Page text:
The Hershey Company and subsidiary One Brands, LLC have been hit with a proposed class action lawsuit that claims the companies’ ONE protein bars, despite what their labels indicate, contain “substantially more sugar and cholesterol than the listed amounts and virtually no dietary fiber.”
According to the complaint, the defendants represent on the labels for their ONE protein bars that the products contain one gram of sugar, five milligrams of cholesterol and nine grams of dietary fiber. The lawsuit claims that these representations are inaccurate, however, and are significantly misleading to consumers.
Independent testing cited in the suit allegedly revealed that the products contain on average 1.4 grams of sugar, or 40 percent more than the value stated on labels. The tests also purportedly determined that the products contain 9.8 milligrams of cholesterol – 96 percent more than the labels claim – and a mere 0.36 grams of dietary fiber, which is 96 percent less than advertised.
Under the federal Food Drug and Cosmetic Act (FDCA), a product that includes sugar, calories, total fat, cholesterol or sodium content on its label is considered misbranded if it contains more than 20 percent in excess of the amount listed, according to the case. Additionally, a product that includes label statements pertaining to dietary fiber must contain at least 80 percent of the listed amount if the nutrient is naturally occurring, or 100 percent if it is fortified with fiber, the lawsuit explains.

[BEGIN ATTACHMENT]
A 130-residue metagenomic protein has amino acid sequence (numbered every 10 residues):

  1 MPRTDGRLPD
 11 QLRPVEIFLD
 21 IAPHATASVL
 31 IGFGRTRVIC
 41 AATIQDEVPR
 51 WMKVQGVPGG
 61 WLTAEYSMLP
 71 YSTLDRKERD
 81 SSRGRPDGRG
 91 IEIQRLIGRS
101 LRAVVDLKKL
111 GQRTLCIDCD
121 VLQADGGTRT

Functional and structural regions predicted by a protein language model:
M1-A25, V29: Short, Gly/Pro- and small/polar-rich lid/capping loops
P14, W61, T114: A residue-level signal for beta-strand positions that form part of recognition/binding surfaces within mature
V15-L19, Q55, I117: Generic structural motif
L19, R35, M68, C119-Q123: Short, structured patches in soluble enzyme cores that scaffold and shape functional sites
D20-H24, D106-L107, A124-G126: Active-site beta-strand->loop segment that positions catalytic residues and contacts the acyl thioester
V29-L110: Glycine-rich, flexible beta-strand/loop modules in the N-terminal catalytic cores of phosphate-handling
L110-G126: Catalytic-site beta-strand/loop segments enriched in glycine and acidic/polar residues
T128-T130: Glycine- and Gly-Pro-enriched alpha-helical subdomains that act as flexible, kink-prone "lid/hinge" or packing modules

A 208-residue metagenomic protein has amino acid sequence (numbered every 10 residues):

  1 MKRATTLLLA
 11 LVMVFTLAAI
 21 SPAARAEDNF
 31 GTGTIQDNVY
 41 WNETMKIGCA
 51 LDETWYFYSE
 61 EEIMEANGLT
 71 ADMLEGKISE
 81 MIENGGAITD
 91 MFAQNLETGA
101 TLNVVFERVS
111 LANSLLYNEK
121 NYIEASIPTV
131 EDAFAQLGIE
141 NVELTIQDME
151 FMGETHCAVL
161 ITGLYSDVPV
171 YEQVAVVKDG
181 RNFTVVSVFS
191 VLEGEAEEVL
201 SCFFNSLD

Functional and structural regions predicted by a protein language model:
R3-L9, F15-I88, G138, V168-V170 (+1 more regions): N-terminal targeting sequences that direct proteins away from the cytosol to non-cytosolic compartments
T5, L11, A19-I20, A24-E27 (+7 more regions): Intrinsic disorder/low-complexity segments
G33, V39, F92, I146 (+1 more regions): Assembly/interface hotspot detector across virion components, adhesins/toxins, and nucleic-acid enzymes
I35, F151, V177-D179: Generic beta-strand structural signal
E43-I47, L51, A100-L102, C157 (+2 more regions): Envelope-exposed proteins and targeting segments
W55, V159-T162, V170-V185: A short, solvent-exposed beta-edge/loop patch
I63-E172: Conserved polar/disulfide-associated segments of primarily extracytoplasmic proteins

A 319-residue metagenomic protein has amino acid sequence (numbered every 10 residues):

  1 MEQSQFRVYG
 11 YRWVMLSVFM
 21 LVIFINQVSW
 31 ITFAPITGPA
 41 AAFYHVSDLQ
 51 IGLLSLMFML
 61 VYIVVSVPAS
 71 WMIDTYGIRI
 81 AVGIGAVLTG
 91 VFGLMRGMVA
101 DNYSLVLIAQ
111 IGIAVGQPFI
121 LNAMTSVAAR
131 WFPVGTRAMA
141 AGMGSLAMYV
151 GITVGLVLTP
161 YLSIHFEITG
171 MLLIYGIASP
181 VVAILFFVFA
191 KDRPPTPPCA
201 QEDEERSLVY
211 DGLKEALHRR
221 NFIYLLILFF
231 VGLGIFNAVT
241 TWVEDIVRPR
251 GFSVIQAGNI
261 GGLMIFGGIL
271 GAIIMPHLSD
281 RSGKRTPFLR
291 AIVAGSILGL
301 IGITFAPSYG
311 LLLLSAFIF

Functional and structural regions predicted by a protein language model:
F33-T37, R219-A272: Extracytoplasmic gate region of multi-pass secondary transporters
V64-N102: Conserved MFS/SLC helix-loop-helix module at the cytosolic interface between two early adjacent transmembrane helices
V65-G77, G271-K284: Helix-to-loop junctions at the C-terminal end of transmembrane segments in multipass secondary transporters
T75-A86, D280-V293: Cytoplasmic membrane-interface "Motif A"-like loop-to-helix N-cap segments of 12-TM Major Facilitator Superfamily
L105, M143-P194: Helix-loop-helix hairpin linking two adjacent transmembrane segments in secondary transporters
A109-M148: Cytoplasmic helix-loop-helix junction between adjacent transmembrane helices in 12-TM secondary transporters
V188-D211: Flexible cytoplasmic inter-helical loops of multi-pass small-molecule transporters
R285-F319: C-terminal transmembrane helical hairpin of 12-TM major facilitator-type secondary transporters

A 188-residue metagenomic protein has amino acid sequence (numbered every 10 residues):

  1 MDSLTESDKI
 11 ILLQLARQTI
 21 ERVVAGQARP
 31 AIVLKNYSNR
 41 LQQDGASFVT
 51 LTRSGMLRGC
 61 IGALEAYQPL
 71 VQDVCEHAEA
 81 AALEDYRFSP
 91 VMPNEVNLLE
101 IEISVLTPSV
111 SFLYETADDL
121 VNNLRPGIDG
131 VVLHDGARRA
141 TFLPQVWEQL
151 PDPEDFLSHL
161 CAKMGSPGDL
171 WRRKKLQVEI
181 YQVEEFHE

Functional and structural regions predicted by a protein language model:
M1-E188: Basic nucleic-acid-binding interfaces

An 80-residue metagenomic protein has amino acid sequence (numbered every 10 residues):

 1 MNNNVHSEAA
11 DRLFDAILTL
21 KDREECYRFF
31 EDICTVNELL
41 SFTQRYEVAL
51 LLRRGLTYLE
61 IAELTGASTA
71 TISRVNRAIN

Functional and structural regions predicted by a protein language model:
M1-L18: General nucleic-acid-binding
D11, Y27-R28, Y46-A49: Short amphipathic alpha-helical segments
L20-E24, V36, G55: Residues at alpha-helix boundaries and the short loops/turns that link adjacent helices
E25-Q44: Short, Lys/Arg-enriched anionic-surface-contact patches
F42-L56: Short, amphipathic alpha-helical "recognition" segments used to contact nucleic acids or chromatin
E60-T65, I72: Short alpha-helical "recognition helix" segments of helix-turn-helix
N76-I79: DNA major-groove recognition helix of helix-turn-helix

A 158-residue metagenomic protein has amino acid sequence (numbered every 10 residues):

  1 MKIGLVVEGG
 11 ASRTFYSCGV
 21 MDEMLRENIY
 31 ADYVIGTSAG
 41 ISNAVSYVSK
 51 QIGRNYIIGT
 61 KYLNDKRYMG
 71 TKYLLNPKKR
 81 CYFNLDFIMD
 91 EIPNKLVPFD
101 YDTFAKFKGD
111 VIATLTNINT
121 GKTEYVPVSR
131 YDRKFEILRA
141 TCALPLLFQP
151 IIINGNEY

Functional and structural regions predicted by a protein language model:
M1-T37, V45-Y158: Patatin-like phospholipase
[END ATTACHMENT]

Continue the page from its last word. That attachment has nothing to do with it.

The case contends that the defendants’ labeling of its ONE bar products does not meet the FDCA’s requirements and therefore amounts to deceptive advertising and a breach of express warranty. According to the lawsuit, the products’ “ONE” name is also misleading in that it is coupled on the front display panel with a statement that the products contain only one gram of sugar. The complaint claims that consumers relied on the defendants’ representations when purchasing ONE bars and would have been less likely to purchase the products had they known their true nature.
The lawsuit looks to represent a class covering all U.S. citizens who bought the defendants’ products within the relevant statute of limitations period and all California citizens who purchased ONE bars within four years of the complaint’s filing.